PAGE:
Saturday, May 9, 2009

(Self) Publishing in 2009

Get ready for Ghost Notes in Audio Book!!! It's coming your way June 15th!!!

It's been brewing for years, the discord currently surfacing between authors and literary agents.

For those of you who don't know, agents are the gatekeepers of the publishing industry. If you want to get a book published in the traditional publishing market, you do it, by and large, by getting an agent.

This job evolved necessarily out of publishers not wanting to read every manuscript or idea that came over their transoms. It's the agent's job to go through this mess of email and paper to find gems worthy of presentation to an editor at a publishing house.

By all accounts, it's a difficult job, one that has agents dealing with lots of disgruntled authors, who never seem to understand why their latest bit of brilliance doesn't merit the attention of a publishing house, or why their current published novel isn't getting reviewed, or why their glowingly reviewed novel isn't getting an adequate marketing push, or why their adequately pushed, glowingly reviewed novel isn't selling.

All of this agent-author discontent has surfaced lately on agents' blogs, often rolling into the comments sections.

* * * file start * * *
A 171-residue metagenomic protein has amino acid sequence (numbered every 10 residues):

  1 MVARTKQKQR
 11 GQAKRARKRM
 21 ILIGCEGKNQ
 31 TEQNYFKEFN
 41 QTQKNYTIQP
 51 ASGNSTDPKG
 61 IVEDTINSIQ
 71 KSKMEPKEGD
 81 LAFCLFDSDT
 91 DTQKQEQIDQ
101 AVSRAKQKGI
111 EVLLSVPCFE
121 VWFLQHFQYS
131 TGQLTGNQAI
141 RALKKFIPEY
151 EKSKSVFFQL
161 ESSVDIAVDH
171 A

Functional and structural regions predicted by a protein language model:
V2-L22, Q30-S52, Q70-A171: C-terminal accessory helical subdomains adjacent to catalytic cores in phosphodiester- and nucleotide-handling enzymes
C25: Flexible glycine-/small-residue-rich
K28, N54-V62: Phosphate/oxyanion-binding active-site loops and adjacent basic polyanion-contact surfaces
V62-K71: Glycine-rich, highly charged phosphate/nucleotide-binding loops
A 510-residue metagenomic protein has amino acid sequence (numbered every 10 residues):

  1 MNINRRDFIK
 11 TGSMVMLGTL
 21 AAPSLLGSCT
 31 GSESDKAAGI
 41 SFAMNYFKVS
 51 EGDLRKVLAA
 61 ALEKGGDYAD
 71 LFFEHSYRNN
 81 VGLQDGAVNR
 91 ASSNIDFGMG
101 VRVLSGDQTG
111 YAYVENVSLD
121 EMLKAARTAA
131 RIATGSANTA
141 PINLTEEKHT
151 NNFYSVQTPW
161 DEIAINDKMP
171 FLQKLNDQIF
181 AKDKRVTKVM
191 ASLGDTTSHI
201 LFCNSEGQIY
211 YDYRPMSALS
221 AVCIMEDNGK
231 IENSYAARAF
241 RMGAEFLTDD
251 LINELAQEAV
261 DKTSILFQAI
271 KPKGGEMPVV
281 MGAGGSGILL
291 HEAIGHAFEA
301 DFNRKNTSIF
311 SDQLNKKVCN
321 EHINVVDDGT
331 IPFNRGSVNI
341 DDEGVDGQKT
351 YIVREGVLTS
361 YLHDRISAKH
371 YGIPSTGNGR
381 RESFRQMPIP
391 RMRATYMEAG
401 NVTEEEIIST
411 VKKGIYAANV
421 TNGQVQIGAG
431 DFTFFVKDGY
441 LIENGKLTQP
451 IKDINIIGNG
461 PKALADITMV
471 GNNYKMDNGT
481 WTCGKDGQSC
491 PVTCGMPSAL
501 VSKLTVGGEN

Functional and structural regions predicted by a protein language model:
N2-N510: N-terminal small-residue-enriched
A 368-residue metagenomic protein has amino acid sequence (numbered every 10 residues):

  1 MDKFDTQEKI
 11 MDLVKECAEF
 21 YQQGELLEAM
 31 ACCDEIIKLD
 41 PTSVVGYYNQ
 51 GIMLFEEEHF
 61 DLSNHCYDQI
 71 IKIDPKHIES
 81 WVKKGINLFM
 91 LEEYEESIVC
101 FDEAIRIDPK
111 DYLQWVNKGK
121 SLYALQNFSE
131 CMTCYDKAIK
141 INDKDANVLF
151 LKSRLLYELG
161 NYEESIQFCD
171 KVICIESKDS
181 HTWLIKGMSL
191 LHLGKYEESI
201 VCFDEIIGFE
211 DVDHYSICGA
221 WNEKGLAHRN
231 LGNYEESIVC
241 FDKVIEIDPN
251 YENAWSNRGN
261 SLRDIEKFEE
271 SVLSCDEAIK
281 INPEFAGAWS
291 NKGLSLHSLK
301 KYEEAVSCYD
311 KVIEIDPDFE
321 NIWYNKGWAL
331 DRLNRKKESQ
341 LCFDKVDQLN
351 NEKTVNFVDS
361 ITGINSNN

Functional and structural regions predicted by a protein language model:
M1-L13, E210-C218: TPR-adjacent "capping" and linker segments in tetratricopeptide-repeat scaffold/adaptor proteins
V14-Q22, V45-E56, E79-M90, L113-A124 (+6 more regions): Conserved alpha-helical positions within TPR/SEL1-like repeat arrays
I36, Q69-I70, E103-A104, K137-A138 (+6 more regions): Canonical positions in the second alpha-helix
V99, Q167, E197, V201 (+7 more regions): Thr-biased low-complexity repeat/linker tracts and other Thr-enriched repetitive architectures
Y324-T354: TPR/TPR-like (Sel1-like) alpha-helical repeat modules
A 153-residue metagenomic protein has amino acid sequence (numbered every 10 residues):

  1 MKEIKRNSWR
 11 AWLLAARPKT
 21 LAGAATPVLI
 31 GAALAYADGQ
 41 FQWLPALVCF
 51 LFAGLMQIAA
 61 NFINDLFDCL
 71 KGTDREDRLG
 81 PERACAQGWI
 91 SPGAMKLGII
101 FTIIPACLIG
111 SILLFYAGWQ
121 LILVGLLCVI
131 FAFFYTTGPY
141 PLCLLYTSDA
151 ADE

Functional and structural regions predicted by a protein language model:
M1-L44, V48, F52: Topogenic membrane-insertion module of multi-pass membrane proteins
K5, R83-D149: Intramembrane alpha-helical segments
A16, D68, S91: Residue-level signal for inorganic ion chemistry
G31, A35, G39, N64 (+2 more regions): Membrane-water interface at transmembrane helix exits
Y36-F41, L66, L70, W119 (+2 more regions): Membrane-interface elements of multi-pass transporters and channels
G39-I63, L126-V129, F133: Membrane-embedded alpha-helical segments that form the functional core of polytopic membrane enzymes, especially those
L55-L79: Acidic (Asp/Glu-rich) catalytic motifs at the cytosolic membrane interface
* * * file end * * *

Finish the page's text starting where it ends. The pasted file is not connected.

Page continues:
In short, there are lots of anonymous and not-so-anonymous authors flaming agents for one egregious sin or other.

What strikes me about this current dust-up is that both sides seem to be ignoring the real problem.

The reason life has become more difficult for many of these folks is the declining interest in fiction in general--and non-genre fiction in particular--a side effect of a decline in book reading over the last few decades.

As fiction readers disappear, money dries up at the publishing houses and they narrow the scope of what they are willing to take on, which narrows the scope of their list.

In other words, if you don't write in an established (money-making) genre, your novel had better be undeniably good (and marketable) if you want it published.

It's gotten so bad I've contended that many Nobel laureates--Faulkner, Bellow, etc.--probably wouldn't have gotten their first or even second novels published in the current traditional publishing environment.

In 2009, no one in the industry seems to want writers who need nurturing. They want you to show up on their doorsteps fully formed. It's a business, after all, and while everyone in publishing loves literature, they're not going to endanger their careers because you, writers, need to be validated for your hard work by a traditional publishing house. They need a pretty good reason (the hope of making you both money) to go out on a limb for you.

Writers, on the other hand, dedicate years to their craft, often sacrifice tens of thousands of dollars for graduate school, get up early, stay up late, put up with family members who scoff at them for "playing writer," expend thousands of hours of leisure time plugging away at their works-in-progress in the hope of one day publishing at a reputable house for enough money to allow them to quit their day jobs.

You can see why there might be some tension between these two groups.

I think some of the tension can be alleviated by one simple thing.

Agents, through blogs, correspondences, and appearances at writing conferences, have the ears of many--maybe most--prospective writers, and I think they do a fantastic job emphasizing the fundamentals of writing for publication. I'd sum their spiel up as follows: